Behind the Scenes at Groupon’s Tech Headquarters as It Prepares to Report First Public Earnings

In a three-story building in Palo Alto, Calif. — formerly occupied by Danger, the developer behind the T-Mobile Sidekick — Groupon has been trying to build out a Silicon Valley technology center, one acquisition at a time.

The pursuit was kicked off two years ago with the purchase of mobile app development shop Mob.ly. Mihir Shah, the company’s CEO, started recruiting for the social buying company, and then became the Groupon’s VP of mobile.

Since then, there has been a hodgepodge of acquisitions, including Campfire, which builds chat, calendar and media-sharing tools, as well as Zappedy, which makes a platform for merchants to redeem Internet-based offers more easily.

Last week, it continued with Adku, a low-profile San Francisco start-up that helps e-commerce retailers fine-tune their recommendation engines using external factors, such as whether it is hot or cold outside.

None of the teams have been extremely big or expensive, but Groupon insists that they already are having a major impact on the company.

That may be hard to believe in a company of more than 10,000 employees, most of which are salespeople who are not working on technology.

But Adku’s co-founder Carlos Whitt, who is joining the company along with five others from his team, said the entrepreneurial vibe in the building is “ridiculously exciting.”

“The opportunity, the innovation and entrepreneurs are all there,” he said. “It’s a good intersection.”

Still, Groupon has not been able to attract every entrepreneur it pursues. It had been actively trying to buy other social start-ups, such as Gowalla. That particular deal went to Facebook. Another would-be Groupon acquisition target, Clever Sense, was won by Google.

No matter, according to Mob.ly’s Shah, who said Groupon is actively evolving beyond a daily deals service into a company that builds a set of key marketing tools for local merchants that increases sales, cuts costs and boosts productivity.

Some of the early tools include online calendars to make it easy for spas or gyms to book appointments online, and rewards programs that allow merchants to identify loyal customers who return and spend a lot of money.

Groupon also recently revamped its merchant center, where its customers can manage their daily deals and other programs in an online dashboard.

Shah said the idea is to create a marketing suite that makes small businesses more efficient and productive.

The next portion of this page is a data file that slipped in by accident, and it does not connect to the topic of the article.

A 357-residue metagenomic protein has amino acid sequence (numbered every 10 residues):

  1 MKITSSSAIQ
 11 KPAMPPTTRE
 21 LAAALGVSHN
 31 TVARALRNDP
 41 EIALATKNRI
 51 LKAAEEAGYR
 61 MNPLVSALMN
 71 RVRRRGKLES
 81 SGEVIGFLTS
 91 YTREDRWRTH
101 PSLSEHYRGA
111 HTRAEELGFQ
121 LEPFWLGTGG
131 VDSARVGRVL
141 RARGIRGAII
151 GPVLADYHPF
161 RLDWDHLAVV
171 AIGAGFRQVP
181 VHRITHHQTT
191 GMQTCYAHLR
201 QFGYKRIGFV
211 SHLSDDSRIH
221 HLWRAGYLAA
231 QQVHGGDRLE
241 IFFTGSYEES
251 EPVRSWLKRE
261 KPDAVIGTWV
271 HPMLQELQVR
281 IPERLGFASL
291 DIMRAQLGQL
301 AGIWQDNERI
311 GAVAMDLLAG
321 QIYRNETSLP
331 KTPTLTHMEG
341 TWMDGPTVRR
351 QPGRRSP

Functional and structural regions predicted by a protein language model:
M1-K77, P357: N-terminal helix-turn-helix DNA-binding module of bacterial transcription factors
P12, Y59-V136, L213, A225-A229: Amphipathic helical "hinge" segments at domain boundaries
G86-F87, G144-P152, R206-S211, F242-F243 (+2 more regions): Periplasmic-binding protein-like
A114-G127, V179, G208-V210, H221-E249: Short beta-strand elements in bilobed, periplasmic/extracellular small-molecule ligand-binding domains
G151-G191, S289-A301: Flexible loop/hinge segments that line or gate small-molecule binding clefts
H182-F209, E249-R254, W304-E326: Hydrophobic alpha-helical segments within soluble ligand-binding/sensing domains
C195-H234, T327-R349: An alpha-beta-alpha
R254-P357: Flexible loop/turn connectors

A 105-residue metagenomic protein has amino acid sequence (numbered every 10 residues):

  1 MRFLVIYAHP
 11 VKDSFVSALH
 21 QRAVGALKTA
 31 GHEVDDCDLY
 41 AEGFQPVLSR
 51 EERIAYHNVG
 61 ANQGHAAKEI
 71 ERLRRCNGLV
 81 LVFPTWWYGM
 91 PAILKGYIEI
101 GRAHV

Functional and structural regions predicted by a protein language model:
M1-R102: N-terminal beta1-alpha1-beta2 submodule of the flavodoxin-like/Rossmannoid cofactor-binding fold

“We never want to stand still and be a big company,” he said.

But the big question is whether those tools will be sticky enough to keep merchants coming back to offer new deals, which is where Groupon gets all of its revenue from. That’s because most of the new tools are expected to be given away for free and not generate any additional income — at least for now.

It will also have to be enough to keep away other close competitors, such as LivingSocial, Google and Amazon.

The ability to spur innovation and keep ahead of rivals will be on the minds of analysts when Groupon reports its first financial results as a publicly held company this afternoon.

Wall Street is expecting the company to report three cents per share profit on revenue of $475 million in its fourth quarter earnings, according to Thomson Reuters.

That’s up from $430 million in revenues in the third quarter and will be Groupon’s first profitable quarter in nearly two years

In particular, analysts will be listening for updates on some of the company’s core programs, such as Groupon Now, which is its mobile product that allows consumers to purchase deals minutes or hours before redeeming them based on their location. Other metrics may be shared regarding loyalty and retention programs.

This is also Groupon CEO Andrew Mason’s first big chance to speak to the investment community since the end of the company’s quiet period (which he wasn’t really good at keeping, anyway).

Groupon’s stock increased nearly three percent yesterday to close at $24.19, which is just above its IPO price of $20 a share.


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I think the NSA has a job to do and we need the NSA. But as (physicist) Robert Oppenheimer said, “When you see something that is technically sweet, you go ahead and do it and argue about what to do about it only after you’ve had your technical success. That is the way it was with the atomic bomb.”

— Phil Zimmerman, PGP inventor and Silent Circle co-founder, in an interview with Om Malik